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Cape Town on Grape Thinking

Posts Tagged ‘Cape Town’

Caveau Wine Bar, Heritage Square, Cape Town

Friday, May 23rd, 2008

Caveau Wine Bar Caveau is a good escape from Long Street’s chiaroscuro of either uber-pretentious or super-scummy dives… I swear I will never set foot in Miam Miam again but Marvel also grows a little old once you tire of becoming a human bolus being masticated against the gyrating bodies of every tourist and pick-pocket in Cape Town.

Caveau is a breath of fresh air for the city centre, with an urban-rustic feel to it, combining class and elegance with a laid back environment. The design, lay out and mood leave you feeling like you’ve stepped out of and discovered a more modern Franschoek. On the three occasions I’ve been there I’ve shared a bottle of their 2004 Spice Route Mourvedre. Accustomed to the Cape’s usual Noble varietals it’s amazing to see how well other cultivars benefit from the Cape’s rich soils. This is a nice big red that has a faint bloody-Maryesque note on the nose. It’s great to see how this Spanish has done – bring on Tempranillo!

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Great White Sharks… great white wines too

Sunday, July 8th, 2007

Blah blah blah… tourism. Yes, it is not for everyone. If you don’t have much leave and have a spirit of adventure – France is perhaps not for you. If I didn’t live so close to Europe, tourism in Europe would not be on my list of priorities. There’s so much to do in this world – Machu Picchu, the Pyramids, Petra in Jordan, Crac de Chevaliers in Syria and Deildartunguhverin Iceland – these are real destinations. Leave vineyards until you’re older and your heart wont handle adrenaline, you’re too tired to walk long distances or you’ve become conservative in your old age and don’t much trust what you term 3rd world. Australia is too far to fly really… and you get coral reefs much closer. And for vineyards or scenery the Pacific Coast Highway provides enough scenic beauty en route to some really impressive vineyard, and you can probably imagine what its like to be close to Ayers Rock. Also, if you want to be a wine ambassador, your photgraphs of trellised vines, portly wine makers and musty cellars with barriques stacked on one another aren’t going to much impress your non-enthusiast friends. What you really want for a perfect holiday is enviable adventure.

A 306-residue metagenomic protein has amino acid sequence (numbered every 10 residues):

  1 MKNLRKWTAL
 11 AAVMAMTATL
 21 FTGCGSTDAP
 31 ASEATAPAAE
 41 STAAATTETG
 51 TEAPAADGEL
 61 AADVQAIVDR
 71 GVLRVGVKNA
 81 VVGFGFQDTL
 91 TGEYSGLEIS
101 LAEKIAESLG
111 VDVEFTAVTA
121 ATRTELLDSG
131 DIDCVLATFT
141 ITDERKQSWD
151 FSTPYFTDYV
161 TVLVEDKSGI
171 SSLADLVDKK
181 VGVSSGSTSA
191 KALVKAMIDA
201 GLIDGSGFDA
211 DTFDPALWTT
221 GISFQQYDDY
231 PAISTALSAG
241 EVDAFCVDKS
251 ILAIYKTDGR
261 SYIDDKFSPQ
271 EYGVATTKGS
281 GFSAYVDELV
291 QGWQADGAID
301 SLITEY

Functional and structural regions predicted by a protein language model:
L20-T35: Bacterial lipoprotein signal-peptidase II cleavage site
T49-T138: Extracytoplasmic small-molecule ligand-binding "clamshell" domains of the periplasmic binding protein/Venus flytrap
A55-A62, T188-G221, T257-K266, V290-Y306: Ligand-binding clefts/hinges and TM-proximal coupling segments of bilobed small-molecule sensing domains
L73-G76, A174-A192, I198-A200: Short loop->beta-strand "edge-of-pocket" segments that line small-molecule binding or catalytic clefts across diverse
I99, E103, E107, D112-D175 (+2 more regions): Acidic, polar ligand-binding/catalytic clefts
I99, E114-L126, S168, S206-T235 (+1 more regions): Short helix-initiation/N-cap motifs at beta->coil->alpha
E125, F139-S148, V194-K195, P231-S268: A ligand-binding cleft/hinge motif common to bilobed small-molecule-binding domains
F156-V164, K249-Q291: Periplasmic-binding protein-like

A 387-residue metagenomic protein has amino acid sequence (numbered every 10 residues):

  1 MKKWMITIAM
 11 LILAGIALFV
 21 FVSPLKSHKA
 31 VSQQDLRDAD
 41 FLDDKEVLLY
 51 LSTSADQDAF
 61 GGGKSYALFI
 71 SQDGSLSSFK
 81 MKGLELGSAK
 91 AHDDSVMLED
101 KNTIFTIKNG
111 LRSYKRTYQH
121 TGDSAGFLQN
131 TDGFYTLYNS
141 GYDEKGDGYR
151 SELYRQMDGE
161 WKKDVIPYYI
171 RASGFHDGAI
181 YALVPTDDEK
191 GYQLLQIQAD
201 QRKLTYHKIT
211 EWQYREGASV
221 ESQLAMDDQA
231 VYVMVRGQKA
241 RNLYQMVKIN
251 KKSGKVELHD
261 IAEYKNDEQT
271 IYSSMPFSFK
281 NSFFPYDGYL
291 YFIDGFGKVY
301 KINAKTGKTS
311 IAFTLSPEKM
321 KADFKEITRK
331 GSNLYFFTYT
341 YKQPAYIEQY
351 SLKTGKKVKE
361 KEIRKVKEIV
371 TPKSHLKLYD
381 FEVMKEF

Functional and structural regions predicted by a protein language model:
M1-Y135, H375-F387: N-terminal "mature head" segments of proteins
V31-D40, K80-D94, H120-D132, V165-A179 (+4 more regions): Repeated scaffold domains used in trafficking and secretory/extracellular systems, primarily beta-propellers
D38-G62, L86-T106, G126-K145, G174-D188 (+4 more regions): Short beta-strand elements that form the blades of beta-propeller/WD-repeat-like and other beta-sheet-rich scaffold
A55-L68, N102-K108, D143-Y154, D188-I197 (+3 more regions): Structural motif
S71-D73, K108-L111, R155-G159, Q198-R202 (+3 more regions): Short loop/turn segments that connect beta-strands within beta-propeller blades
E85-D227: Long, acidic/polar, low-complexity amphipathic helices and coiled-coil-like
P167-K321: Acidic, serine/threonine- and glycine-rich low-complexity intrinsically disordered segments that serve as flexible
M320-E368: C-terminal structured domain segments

photo-copy.jpgNever fear fellow wine enthusiast! Wine and adventure are not mutually exclusive… well, at least in they’re not. If you drive to Hermanus from , which is just an hour away – during June and October, you will not only be able to do some of the world’s best shore based whale watching, you’ll also have access to some of the best seafood you’re like to experience to be accompanied by an array of cheap and excellent Elgin or Durbanville Hills Sauvignon Blancs. And if you’re up to it, you can book a day’s Great White Shark watching – where you’ll be taken out to Gansbaai by one of the few operators. If the weather is good enough, you’ll be treated to a champagne breakfast on the shore – before embarking on the trip. I can speak from personal experience and say that you’ll never treasure a flute of champagne more that when you have it in mind that you’re about to come into close quarters with one of our planet’s most fearsome predators. The next day – once you’ve upped the stakes of your life experiences… you can take a more chilled option by going on a wine route, and perhaps visiting the Hamilton Russell and Southern Right winery, which are less than 20 minutes away.
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South Africa is the only country in the world where you can drink their local great white wines before visiting the resident Great White Sharks. And the following weak, you can watch the sunset in a game reserve, washing succulent Kudu biltong down with a spicy pinotage whilst and marvelling over the Lion Pride you had seen that morning. South Africa is where wine and adventure meet.

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